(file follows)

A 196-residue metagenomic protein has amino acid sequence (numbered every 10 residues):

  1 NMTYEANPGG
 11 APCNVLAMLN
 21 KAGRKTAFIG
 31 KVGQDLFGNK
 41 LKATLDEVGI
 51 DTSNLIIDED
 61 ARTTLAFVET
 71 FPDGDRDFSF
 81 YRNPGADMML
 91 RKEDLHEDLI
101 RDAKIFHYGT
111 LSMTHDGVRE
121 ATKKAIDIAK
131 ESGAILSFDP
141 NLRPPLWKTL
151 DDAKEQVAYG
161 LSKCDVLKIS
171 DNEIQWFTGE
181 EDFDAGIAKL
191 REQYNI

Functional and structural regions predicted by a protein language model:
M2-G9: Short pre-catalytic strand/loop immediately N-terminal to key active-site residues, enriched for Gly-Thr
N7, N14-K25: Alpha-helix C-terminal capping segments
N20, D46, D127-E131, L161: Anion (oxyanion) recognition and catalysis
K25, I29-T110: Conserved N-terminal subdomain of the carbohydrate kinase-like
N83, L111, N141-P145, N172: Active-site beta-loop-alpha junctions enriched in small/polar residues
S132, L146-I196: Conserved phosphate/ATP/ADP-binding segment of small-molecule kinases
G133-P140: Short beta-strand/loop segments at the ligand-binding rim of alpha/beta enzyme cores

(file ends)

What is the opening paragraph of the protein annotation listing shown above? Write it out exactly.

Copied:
A 196-residue metagenomic protein has amino acid sequence (numbered every 10 residues):